Single-skins go high performance. Marcus King flies this racy ultra-lightweight hike-and-fly wing
Austrian company Skyman started out making lightweight kit for cross country pilots who, inspired by the Red Bull X-Alps and other races, wanted to go on their own adventures. Their initial designs were double-surface wings made from lightweight cloth. But more recently they have been producing single-skin wings, including the Sir Edmund tandem we reviewed last year.
With the Sir Edmund Race the company have pushed the limits of single-skin further: notably this glider has an aspect ratio of 6.0 and weighs less than 2kg.
Unusually on my own for a pre-work hike-and-fly I was out the door early and found myself at our normal take-off height a bit early. Although there wasn’t time to go to the top I thought I could extend the walk a bit further and search out a new launch spot. With my sense of mini-adventure sparked I deviated from the normal path and headed to a small peak I had eyed up as a potential launch spot. Getting there I discovered it was rockier than I hoped, so I scrambled round the next bowl to where I could see a nice grassy slope. Arriving I found a gentle wind rising up from the cliffs below: perfect!
That 6.0 aspect ratio is the highest aspect ratio for any production single-skinner. The Ozone XXLite 2 has an AR of 5.6 and the Niviuk Skin 2 has an AR of 5.5. An aspect ratio of 6.0 hints at improved performance.
The most obvious thing when you unroll the wing, apart from that aspect ratio, is that the company have used cross-bracing, the first time, as far as we are aware, in a single skin. This means fewer lines have to be used to support the span of the wing so there is less drag. This is important when moving to higher aspect ratios.
Up front there are large plastic inserts in the cell seams to provide shaping. This creates what looks like a deep profile. This can make packing the wing down super small a bit more difficult and you end up with a larger but flatter package. Unusually the only closed cells are right at the wing tips; there are none across the rest of the span.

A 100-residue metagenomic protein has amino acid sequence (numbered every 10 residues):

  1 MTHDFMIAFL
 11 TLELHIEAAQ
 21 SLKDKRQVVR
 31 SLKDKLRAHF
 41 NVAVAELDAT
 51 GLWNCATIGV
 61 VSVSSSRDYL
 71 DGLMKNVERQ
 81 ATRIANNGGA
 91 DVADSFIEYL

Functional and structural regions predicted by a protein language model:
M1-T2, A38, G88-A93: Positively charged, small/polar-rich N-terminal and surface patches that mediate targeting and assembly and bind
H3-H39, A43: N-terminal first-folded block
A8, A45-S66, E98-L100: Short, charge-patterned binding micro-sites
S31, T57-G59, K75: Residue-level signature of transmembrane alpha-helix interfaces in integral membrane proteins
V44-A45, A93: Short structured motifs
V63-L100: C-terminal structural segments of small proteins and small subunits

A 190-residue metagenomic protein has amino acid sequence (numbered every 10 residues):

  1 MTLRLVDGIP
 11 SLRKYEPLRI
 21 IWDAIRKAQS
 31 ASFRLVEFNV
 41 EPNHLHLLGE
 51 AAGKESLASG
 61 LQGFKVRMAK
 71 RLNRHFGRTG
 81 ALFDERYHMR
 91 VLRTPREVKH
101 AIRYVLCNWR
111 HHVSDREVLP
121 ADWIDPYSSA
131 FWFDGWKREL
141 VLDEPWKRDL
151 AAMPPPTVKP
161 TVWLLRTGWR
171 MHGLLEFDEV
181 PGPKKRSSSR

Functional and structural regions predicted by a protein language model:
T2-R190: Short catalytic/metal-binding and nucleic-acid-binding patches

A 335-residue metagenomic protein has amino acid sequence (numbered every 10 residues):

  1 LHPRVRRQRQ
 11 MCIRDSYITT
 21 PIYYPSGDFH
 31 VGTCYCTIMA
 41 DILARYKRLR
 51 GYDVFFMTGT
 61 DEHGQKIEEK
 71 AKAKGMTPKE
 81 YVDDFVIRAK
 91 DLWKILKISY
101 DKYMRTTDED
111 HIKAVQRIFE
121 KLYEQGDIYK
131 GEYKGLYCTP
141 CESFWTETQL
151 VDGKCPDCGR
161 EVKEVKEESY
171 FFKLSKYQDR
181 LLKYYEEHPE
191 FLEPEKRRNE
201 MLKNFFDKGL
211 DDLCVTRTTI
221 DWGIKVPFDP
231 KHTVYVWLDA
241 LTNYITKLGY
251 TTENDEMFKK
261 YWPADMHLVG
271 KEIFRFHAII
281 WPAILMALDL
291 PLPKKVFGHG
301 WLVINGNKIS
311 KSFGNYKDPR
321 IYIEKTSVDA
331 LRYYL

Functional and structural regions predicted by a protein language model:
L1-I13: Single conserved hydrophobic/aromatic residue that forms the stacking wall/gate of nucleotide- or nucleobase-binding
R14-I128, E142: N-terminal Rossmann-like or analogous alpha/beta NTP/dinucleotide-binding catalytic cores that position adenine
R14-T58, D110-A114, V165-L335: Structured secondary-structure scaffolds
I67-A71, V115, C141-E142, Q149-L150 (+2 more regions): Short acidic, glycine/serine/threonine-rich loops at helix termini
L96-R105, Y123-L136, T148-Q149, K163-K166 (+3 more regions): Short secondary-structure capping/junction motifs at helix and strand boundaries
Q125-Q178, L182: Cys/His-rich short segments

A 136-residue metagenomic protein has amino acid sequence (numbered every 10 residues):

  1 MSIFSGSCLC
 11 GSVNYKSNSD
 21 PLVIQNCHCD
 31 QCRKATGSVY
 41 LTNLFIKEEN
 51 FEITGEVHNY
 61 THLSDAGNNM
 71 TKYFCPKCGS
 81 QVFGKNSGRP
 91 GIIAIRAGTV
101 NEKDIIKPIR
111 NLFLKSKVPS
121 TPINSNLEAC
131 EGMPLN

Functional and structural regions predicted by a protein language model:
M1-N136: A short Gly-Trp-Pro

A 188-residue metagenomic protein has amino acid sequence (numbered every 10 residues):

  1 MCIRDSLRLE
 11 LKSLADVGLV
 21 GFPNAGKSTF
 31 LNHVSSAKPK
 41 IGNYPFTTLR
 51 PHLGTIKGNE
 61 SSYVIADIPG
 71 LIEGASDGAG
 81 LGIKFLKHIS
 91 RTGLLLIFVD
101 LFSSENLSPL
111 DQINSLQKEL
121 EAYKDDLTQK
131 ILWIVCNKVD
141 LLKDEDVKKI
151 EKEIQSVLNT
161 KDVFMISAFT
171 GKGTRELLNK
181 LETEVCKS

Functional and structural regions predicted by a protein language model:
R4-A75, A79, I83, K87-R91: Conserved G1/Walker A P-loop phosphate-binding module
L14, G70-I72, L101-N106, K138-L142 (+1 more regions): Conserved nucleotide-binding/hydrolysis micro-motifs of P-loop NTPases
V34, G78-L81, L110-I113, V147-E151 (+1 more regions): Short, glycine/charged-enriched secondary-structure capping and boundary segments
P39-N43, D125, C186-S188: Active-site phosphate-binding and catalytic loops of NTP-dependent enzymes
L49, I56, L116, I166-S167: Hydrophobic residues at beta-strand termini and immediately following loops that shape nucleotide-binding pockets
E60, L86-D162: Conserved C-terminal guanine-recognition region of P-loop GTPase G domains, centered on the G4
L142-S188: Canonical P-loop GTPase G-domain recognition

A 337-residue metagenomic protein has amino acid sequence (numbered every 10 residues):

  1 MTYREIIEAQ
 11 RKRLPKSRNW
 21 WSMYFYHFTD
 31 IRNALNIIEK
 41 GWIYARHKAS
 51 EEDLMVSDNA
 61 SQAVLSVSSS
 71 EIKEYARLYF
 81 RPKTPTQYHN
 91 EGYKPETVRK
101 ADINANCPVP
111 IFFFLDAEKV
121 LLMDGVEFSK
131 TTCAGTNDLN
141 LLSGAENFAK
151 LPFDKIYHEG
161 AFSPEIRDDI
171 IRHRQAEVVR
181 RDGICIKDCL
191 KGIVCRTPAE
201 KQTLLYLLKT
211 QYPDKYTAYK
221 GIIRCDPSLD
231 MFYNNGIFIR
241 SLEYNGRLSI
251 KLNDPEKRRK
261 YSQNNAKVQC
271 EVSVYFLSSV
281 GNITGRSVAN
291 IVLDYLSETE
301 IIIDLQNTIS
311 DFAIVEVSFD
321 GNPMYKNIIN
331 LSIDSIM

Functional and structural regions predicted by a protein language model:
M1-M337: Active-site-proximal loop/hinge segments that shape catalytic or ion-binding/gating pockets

The lines are a mix of unsheathed near the wing with the main lines being sheathed. There are three risers with three main lines on each riser. The risers themselves are made of dyneema with the front riser and loop colour-coded red on the left riser and green on the right, making clipping in more obvious. Despite the dyneema risers there are proper speed system pulleys from Ronstan.
With the wing laid out and harness clipped in it was time to go. Gentle pressure on the A-risers was enough to see it smoothly rising into the air. Unlike some single-skin wings that can snap up, it rose relatively slowly and smoothly with no sticking point.
The way it rises makes it very forgiving when you can’t lay it out perfectly or if you need to gradually untangle lines from the ground. It doesn’t want to overshoot either and is very easy to control on the ground. I later found that it was just as easy in stronger conditions. Perfect for stressed high-mountain launches.
In the air
I was worried that the high aspect-ratio combined with being a single-skin would make the wing a handful in the air. On my first flight I was relieved to find this simply wasn’t the case. Judging from designer Markus Grundhammer’s Facebook page he was working on this design for a while, and I have to say it shows in the polished final product. The wing feels very solid for a single-skin wing and although yes, there are some small movements, there is no major pitching and not much spanwise movement in the wing; a surprise with that aspect ratio.
Brake pressure is a bit heavier than some other single skins, which helps give it a more solid feel. There is plenty of feel through the brakes – possibly too much for some – and you get quite a bit of noise that you need to learn to filter out quite quickly.